Jury duty. Back when I was in another career and was a single mom to boot, I always asked to be released from serving jury duty. It wasn't that I didn't want to serve... it was that it was difficult to find a sub for several days in a row and I had no one to take care of my daughter. It was never an issue to get out of it.
So when I found out I had jury duty as a freelancer, I was torn. Like I said, I had always wanted to serve. It seemed like it would be very interesting to see what goes on in an actual trial (as some of my past obsessive periods concentrated on law shows and books).
However, I knew that a week (or more if I got chosen for a big case) would be extremely rough on my income plus, on the slight chance I was sequestered, it would be difficult for my parents.
The weeks before I was supposed to serve, I was extremely busy and let making the decision to try to get out of it slip away. Finally, with only a few days left before I had to be there for my first day, I realized it would be better on everyone to see if I could get out of it.
When I didn't receive a release from duty, I thought it was my procrastination that got me to that point. When I arrived, though, I found out that jury trials were still extremely backed up due to COVID-19. No one was released, no matter what the reason, as they needed every jury available.
So I resigned myself to going... only to hit one of the worst manic cycles I've ever experienced the weekend before I was to start on Monday. I got almost no sleep and as my mania usually involves anxiety and not euphoria, needless to say, I was not fit to make major decisions that could affect another's life for years.
I knew from my earlier research about the possibility of asking for a release that major mental or physical issues could cause you to be released so when a judge came in to hear excuses, I got in line.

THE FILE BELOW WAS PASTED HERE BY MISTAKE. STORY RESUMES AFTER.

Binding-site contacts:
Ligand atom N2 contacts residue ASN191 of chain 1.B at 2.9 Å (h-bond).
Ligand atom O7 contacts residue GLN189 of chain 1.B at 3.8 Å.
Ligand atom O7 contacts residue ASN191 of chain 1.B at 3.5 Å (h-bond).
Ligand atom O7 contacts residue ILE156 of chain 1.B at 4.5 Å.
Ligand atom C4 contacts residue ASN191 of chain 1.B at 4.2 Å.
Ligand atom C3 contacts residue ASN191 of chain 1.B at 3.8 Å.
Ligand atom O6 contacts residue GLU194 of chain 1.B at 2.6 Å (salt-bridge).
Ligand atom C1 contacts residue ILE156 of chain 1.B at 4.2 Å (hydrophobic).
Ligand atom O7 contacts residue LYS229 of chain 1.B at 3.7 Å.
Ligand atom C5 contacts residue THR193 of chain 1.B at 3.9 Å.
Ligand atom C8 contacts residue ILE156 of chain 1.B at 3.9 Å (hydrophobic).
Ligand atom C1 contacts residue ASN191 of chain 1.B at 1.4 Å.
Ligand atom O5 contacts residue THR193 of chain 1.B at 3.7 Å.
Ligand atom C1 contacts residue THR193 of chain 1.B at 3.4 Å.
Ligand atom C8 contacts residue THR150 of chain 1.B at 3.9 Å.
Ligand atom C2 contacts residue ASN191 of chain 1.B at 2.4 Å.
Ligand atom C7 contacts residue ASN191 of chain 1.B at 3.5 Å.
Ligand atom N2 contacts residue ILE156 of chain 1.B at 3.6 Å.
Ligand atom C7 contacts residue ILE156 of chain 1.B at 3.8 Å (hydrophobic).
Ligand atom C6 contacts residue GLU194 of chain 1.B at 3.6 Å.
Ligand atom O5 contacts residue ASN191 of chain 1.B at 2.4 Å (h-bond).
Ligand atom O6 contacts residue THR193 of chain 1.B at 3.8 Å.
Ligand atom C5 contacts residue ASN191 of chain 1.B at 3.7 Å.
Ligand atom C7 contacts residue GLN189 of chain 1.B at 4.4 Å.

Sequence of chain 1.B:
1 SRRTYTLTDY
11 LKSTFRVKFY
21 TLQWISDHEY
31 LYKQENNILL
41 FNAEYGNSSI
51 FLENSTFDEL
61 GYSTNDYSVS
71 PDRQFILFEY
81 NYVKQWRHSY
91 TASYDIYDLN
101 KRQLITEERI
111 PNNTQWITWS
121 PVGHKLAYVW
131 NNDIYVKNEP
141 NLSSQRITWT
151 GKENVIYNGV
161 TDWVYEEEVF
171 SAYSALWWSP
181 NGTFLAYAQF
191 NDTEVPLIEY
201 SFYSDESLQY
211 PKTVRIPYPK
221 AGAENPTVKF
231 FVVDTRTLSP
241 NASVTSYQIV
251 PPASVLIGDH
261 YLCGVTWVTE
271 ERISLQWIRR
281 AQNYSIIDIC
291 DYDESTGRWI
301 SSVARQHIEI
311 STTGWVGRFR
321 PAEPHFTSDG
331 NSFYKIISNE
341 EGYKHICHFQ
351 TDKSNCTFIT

This judge was extremely kind and told me that, yes, I was right, I wouldn't be fit for jury duty in my present state. He apologized profusely when he said that he couldn't release me, though. The judge in the case had to. He assured me it would happen but not until I got chosen for a trial.
So the wait began.
One article I read said that jury duty was a great thing for freelancers. You are able to work without the constant interruptions of a regular business day. I wanted to make the best of this situation, so I tried to have that attitude.
I had brought my laptop and lots of other work I could do. In theory, there wasn't a lot of difference between waiting to be called and working at home. But in practice, I found out it was very different.
Several factors made it difficult, including a less-than-ideal workspace. I had a vent blowing cold air straight on me. At the point I thought I couldn't stand being cold anymore, I walked around to find another spot with a desk only to find them either occupied or with the same issue.
I'm hot-natured but during this time I was absolutely freezing. I finally asked if I could run to my car and get a rainjacket I had in there for emergencies. Though it didn't provide warmth, it was a windbreaker and was able to deflect some of the air blowing on me.
Another was that I had to constantly listen for my name to be called. I brought earbuds so that I could review the recordings of interviews to find quotes for various articles I needed to finish. I couldn't use the earbuds because I had a big fear of missing my name being called and being embarrassed as they hunted me down.
However, by far the biggest issue was that I was manic... and at the same time exhausted. I know that typical mania means you can go without sleep for days and not be sleepy. My "hypomania" isn't like that. I need much less sleep than normal, but I get tired, sometimes really tired, the next day.
I usually can't go to sleep when I'm that tired, but the few times I'm in that horrible state, I often take some time off of trying to get work done and I do other things where I'm moving around and focusing on an activity instead of working at my desk. These are times I do some of my best cleaning and organizing.